Meet the man Silicon Valley's CEOs turn to when they want to justify screwing workers
Late last month, I revealed the contents of court documents which show the illegal fixing of salaries by some of Silicon Valley’s largest companies, and most respected CEOs. Such brazen, and meticulously documented, anti-competitive behavior by the likes of Steve Jobs and Eric Schmidt was hard to believe, let alone justify.
Fortunately, it's rare that those CEOs ever have to excuse their bad behavior personally. Instead when the heads of companies like Apple, Adobe, Google, Intel, Intuit, Microsoft and others, are called upon to explain why it's okay to screw over employees—or their consumers—they know exactly who to call.
His name is Kevin Murphy.
Murphy is the University of Chicago free-market economist hired by lawyers for the defendants in the Silicon Valley wage theft lawsuit (Google, Apple, Intel, Adobe, Intuit, Pixar, LucasFilm) to provide “expert” testimony. As revealed in court documents obtained by PandoDaily, most of Murphy’s testimony was focused on trying to discredit and debunk the tech workers’ own expert, Edward Leamer, a UCLA labor and economics professor.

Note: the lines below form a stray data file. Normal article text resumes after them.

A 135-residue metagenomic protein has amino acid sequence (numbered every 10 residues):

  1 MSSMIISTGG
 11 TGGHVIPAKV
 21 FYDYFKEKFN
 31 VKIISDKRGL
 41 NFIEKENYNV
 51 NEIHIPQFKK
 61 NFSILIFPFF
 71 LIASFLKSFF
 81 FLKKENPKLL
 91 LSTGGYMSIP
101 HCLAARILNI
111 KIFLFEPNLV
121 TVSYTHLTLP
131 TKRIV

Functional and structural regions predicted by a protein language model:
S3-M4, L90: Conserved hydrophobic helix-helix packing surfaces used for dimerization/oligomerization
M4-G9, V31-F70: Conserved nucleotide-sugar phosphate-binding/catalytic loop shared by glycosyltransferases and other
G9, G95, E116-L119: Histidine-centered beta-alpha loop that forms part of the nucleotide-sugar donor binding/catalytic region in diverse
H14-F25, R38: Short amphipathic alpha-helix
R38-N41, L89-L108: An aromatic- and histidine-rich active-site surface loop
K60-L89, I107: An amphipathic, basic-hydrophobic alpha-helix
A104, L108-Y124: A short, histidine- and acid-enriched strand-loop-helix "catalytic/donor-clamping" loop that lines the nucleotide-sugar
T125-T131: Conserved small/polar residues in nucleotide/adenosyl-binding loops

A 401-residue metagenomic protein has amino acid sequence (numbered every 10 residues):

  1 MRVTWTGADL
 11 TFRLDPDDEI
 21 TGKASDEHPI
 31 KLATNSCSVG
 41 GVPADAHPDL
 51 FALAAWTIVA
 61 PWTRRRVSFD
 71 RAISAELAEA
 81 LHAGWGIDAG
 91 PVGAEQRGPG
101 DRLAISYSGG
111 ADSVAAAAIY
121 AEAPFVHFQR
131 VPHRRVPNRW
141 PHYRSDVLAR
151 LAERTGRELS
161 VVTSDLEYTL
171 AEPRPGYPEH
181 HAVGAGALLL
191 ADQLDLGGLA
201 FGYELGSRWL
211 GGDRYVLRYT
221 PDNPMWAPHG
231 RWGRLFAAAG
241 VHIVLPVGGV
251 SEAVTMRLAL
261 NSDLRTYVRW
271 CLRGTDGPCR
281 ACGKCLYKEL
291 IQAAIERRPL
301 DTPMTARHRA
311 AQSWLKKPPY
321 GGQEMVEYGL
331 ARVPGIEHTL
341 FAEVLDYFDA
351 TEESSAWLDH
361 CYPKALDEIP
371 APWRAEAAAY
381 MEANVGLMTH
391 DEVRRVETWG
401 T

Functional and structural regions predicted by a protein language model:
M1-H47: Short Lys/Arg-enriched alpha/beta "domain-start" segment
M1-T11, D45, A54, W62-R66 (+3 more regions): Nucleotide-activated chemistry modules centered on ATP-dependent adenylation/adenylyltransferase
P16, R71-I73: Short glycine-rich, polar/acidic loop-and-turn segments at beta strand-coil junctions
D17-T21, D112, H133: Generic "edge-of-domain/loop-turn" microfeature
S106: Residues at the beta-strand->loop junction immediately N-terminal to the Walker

Leamer provided a report to the court demonstrating how and why the tech companies’ secret non-solicitation agreement—whose existence was not challenged—lowered their employees’ wages. The big tech firms’ lawyers were fighting to have Leamer’s report removed from the record, an important part of their strategy to have the class action suit tossed—and they knew that if anyone could discredit Leamer's work, Murphy could.
Kevin Murphy has a long history of trying to convince courts that workers are not being screwed and that dominant monopoly corporations are good citizens, despite evidence to the contrary. By the standards of the economics guild, Murphy is a respected figure: Professor of Economics at the University of Chicago, senior fellow at the Hoover Institute, protégé of and longtime collaborator with U. Chicago economist Gary Becker, a far-right loon notorious for proposing an unregulated human organs commodities exchange, and a bigtime fan of Chilean dictator Gen. Augusto Pinochet. In 2007, on the eve of the financial crash, Murphy and Becker co-authored a paper celebrating America’s record inequality, “The Upside of Income Inequality.”